Leading academic journals have introduced “citation justice” with scholars urged to include “diverse” races and genders in their references.
Professors seeking coveted spots in prestigious publications undergo extensive scrutiny as part of the peer-review process, which tests the rigour of their research before it can be printed.
But now they face a new hurdle, as some are told to rethink the sources cited to justify their claims, to ensure “straight, white men” based in the West do not dominate the field.
The new diversity push at the heart of academia strives to tackle “under-representation” and eliminate bias in the footnotes scholars include in their studies.
At the British Medical Journal, founded in 1840, staff are “actively working to tackle racism and injustice” in publication cycles to boost “equality, diversity and inclusion”.
“The vast majority of editors of the top-cited medical journals are straight, white, men based in Europe and the US and research conducted by women in top-cited medical journals receive fewer citations,” the journal’s editors wrote in a recent letter.
They added: “Journals cannot simply state that they can only publish what they receive and are therefore immune to bias and prejudice.
“Journals consist of curations of scholarly content and published articles are passed through editorial and peer review processes: people are involved in these processes and everyone carries their own inherent bias.”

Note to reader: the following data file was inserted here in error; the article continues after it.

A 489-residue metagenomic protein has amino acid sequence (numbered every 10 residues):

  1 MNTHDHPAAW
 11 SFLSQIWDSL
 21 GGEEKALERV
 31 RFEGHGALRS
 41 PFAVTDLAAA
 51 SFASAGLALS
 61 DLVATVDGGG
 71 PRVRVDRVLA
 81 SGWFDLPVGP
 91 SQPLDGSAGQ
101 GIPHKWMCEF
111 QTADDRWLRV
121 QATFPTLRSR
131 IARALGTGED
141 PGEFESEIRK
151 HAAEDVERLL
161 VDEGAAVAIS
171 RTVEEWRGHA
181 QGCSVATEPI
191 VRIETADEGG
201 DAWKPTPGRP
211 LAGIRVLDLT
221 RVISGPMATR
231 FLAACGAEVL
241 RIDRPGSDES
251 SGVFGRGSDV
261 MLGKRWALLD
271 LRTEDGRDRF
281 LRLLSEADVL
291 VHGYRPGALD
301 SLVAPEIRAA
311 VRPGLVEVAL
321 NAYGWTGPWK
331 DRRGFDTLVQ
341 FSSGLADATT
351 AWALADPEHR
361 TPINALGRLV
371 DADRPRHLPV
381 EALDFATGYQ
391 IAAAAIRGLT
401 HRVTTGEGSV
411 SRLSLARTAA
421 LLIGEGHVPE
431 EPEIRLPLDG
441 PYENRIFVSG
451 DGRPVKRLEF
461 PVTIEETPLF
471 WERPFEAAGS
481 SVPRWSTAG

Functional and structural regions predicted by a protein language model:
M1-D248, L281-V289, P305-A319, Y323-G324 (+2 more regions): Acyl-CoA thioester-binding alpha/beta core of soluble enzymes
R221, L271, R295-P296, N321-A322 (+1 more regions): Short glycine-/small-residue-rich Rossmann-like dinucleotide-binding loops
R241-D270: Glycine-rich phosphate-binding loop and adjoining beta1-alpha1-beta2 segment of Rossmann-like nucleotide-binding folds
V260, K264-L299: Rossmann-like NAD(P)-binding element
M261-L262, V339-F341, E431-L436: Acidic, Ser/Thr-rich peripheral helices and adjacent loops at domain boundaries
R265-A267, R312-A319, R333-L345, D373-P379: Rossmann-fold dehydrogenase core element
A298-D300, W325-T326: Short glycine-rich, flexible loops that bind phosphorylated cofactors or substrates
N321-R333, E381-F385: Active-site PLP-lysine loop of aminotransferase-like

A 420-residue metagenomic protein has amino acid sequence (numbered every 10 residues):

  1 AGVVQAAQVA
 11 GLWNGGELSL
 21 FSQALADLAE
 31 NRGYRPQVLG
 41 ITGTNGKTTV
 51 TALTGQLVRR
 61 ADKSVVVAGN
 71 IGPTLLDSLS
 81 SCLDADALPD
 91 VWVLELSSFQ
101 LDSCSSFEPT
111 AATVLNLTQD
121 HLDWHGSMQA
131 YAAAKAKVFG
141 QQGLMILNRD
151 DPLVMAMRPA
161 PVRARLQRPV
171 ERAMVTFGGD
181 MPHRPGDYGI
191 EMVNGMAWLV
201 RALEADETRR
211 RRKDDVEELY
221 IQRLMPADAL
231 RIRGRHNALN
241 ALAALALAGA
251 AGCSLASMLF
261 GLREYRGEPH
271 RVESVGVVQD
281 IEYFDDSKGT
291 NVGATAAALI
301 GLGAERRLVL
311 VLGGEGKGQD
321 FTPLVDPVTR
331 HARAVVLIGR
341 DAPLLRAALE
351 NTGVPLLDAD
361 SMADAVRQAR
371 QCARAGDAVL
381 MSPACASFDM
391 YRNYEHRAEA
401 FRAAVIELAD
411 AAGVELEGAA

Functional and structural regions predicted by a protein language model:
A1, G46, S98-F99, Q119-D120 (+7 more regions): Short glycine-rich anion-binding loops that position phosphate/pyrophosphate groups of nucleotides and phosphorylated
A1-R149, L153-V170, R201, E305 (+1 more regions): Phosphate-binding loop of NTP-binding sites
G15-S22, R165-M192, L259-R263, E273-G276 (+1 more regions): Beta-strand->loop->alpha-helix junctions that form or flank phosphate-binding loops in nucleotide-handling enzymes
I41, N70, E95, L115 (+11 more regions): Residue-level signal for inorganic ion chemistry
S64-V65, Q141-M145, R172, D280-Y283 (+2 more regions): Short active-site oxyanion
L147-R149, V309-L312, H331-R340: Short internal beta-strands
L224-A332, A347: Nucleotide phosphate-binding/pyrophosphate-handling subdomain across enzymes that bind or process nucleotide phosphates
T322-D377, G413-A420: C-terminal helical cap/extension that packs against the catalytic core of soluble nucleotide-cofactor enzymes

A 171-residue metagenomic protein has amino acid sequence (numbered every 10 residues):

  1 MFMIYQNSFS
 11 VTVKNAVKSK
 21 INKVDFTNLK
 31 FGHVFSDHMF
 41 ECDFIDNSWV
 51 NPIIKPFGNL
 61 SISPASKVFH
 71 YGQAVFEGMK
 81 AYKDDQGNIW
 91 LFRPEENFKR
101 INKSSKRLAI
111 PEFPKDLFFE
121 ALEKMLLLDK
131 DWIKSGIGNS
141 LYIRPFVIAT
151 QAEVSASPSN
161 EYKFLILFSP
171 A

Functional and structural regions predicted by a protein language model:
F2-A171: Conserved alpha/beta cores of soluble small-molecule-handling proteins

Quotas above quality, academics fear
But academics have privately expressed alarm at the potential for slipping standards, where journals value citation diversity quotas above the quality of ideas.
Meanwhile, guidelines for the 45-year-old Review of International Studies, published by Cambridge University Press, urge “paying particular attention to the representativeness of citational practices manifested in all article submissions”.
“Recent studies have highlighted the possible under-representation of female and minority scholars in article citations,” authors are advised.
“Review of International Studies is committed to ensuring that scholars receive appropriate intellectual acknowledgement through citations, regardless of race, gender, class, professional standing, or other categorical attributes.”
Major academic publishing houses are following suit. Wiley says many editors and journal owners are seeking its help in producing “diversity, equity and inclusion statements”.
Its guidance urges the use of inclusive language and “encourage[s] authors to adopt more inclusive citation practices”. The Journal of Market Studies, a leading paper in Wiley’s stable, says it is encouraging authors to “cite sources historically excluded from academia”.
And Sage Publishing is “working to increase ethnic diversity and gender diversity” in its peer-review process.
‘You musn’t offend anyone’
Prof Dennis Hayes, director of the Academics for Academic Freedom group, said: “At the heart of the contemporary university is the idea that you must not offend and never emotionally upset anyone – a whole industry has been created around this therapeutic culture.
“It’s easier to get published if you conform to it and don’t question it.”
Last week scholars told The Telegraph they face “woke gatekeepers” when securing taxpayers’ funding for research projects, as they feared attempts at censorship were seeping into long-established academic practices.